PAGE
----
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Checking for TCP/IP Connection Problems in Windows Vista

This Article Is Sponored By You! | Wednesday, May 9, 2007 by Salman Siddiqui | Comments
I am now blogging on my self hosted blog CompuWorld and started another blog of mine the Senorita


When a Windows Vista desktop is shifted from one network to other, one of the most common sources of problems is the physical connection between the computer and the network. As Windows Vista's default communication protocol for the Internet is TCP/IP, users will be able to ping their way into a connection diagnostic. The ping utility will immediately and effortlessly identify and display connection problems in TCP/IP-based networks.

Related:
1500 Page Vista Tutorial By Microsoft

Connection problems can be:
  • Local
  • Restricted
  • Due to the lack of connectivity among computers that are part of the same network
  • Can be related to external Internet locations.
The first stage of troubleshooting involves verifying the validity of the physical connection (i.e. the hardware) that ties the computer to the network.

Secondly via the ping utility, users can check both the integrity of a local network and an Internet connection. Windows Vista will send out Internet Control Message Protocol (ICMP) packets to an address that is specified by the users. In this context, the user can target another computer on the network via the IP or an online location. Windows Vista will display responses from the addresses to the echo datagrams sent initially and will verify if the connection is alive.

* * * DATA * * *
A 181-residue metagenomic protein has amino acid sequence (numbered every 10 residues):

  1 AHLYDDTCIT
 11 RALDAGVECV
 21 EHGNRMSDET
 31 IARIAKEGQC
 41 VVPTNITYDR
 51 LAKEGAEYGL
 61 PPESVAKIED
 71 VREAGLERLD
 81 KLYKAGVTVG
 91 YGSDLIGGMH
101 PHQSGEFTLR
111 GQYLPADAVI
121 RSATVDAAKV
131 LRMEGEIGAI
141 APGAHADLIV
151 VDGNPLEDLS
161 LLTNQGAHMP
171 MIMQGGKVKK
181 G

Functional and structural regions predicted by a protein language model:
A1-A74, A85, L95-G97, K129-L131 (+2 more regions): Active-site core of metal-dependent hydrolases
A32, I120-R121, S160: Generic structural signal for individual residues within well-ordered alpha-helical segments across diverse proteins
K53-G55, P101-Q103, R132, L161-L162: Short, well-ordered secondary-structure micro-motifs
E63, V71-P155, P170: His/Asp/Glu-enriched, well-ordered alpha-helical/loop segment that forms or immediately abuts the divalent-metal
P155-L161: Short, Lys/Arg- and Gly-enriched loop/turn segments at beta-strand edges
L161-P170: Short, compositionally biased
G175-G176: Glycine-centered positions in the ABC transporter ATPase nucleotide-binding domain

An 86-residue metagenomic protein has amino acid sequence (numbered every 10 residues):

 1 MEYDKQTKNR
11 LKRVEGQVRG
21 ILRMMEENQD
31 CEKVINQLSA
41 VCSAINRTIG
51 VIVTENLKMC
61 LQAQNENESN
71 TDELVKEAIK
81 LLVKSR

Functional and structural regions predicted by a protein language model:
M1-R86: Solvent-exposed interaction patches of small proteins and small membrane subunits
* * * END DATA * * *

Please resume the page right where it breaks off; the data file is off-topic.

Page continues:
A ping command can be run from, well, the Run dialog box accessible by holding down the Windows key and then pressing "R" or through a command prompt window, enter "cmd" in the Search box under the Vista Start menu and hit Enter. In order to access all the commands which can be used together with ping, type "ping /?" in a command prompt window and hit enter. "ping www.address.com" or "ping [192.00.00.11]" are examples of how you can verify the connection to an Internet location or to a certain computer.

In order to increase the default number of packets that the computer is sending out, users can enter "ping –n 40 [192.00.00.11]." Bear in mind that the packets have to return in the same amount of time that they were sent out in order to exemplify a healthy network. The "Request timed out" message is illustrative of problems that exist along the connection but not on the computer that is sending the packets.

In order to verify if the TCP/IP connection on the local machine is functioning within normal parameters, users can also ping their own computer with the following commands "ping ::1" (for Ipv6 address), "ping 127.0.0.1" (for IPv4 address) and "ping localhost" (which is compatible with both). Any error message is an indication of the fact that the TCP/IP connection on the local machine is at fault.

Users also have the possibility to ping the IP address of routers and default gateways and DNS servers, in addition to their own Windows Vista machine, in order to check if they are connected to them.

Successful ping to one particular point means that the computer's TCP/IP connection is well established till that point. Now the checking needs to be done to a point further ahead of that.

Related:
Vista May Choke Internet
Vista Compatible Softwares
Pirate Our Software: Microsoft
Hidden Private Character Editor In XP
Source: softpedia
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